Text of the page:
I work as a programmer in Vietnam. Our client is a well known Korean electronics company. Because of their culture, they love to explain a simple problem in a complicated way.

Their English mostly comes from Google Translate. As a result, their requirement description is sometimes far apart from their actual requirement. For example, they specify a document and say, "this guide is eliminated", when they actually just want to disable a very specific feature on that document.

Only a few senior members of our team can communicate with them well. Is there any good strategy to deal with this problem?


You need a senior project manager who is fluent in both languages. He should talk to the Koreans to discover the requirements, and he should then present the requirements to the Vietnamese developers. Don't try to use English as a common language when neither side is proficient in it - it just complicates matters.

You have a 'few senior members' who can do this; use them. You should then not have to deal directly with colleagues in a different country using a different language. Keep Google Translate for social aspects, and nothing more.

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  • Sounds like some of the issue is cultural as well. – Paul May 25 '17 at 3:24
  • It's hard to find a PM like this. In fact, right now we can't. We used to have a Korean translator to help translating stuffs, but she was out of the team long time ago. – hucancode May 25 '17 at 3:59
  • And believe me, the mindset barrier is bigger than the language. Sometimes I have to rewrite their phrase into simple sentences, and ask them is it what they mean. – hucancode May 25 '17 at 4:02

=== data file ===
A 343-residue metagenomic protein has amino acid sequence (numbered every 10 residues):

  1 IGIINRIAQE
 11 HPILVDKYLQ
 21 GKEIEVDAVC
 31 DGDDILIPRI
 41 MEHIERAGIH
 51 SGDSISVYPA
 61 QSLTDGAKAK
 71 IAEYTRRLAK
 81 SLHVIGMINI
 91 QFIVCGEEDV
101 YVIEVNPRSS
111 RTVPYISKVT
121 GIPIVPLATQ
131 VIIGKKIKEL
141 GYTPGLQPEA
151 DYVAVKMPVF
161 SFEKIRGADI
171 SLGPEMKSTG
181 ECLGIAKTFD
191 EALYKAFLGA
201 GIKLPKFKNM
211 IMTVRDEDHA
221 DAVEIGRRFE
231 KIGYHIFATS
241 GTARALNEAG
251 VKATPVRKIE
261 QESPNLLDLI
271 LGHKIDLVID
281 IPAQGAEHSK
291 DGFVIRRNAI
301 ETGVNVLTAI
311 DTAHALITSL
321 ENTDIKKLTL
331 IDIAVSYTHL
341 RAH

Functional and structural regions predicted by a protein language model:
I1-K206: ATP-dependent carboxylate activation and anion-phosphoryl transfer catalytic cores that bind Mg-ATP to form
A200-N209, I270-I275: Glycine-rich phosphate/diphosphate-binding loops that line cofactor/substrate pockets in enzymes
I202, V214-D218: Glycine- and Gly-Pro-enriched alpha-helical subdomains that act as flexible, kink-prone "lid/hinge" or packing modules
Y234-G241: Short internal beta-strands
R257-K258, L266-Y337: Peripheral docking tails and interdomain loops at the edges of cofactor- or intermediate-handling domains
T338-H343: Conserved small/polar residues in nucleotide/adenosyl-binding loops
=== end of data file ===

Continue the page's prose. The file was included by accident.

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    I didn't say that a PM like that wouldn't be a Unicorn, but it's what you need... – PeteCon May 25 '17 at 14:38
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    Google Translate is never to be trusted. >.> I sincerely think it'll cause WW3 some day when I attempt to say "What an interesting concept" and it translates that into "I'd like to send your children into exile!" ;-p – SliderBlackrose May 26 '17 at 16:48

In principle, every communication should include the Korean original as well. That way, if you get an English message that seems wrong, you have a chance to find someone who can translate.

It also helps to use the simplest language possible to help google translate. To some degree, they can check the translation by using Google translate to translate back to Korean and see if the result makes sense.

Translated to Korean and back: You can help Google Translate with the simplest possible language. They can verify the translation by using Google Translate to some extent, translating it into Korean and seeing if the result is meaningful.

In this case, the text has changed but the meaning is the same, so I think the Korean text was fine.

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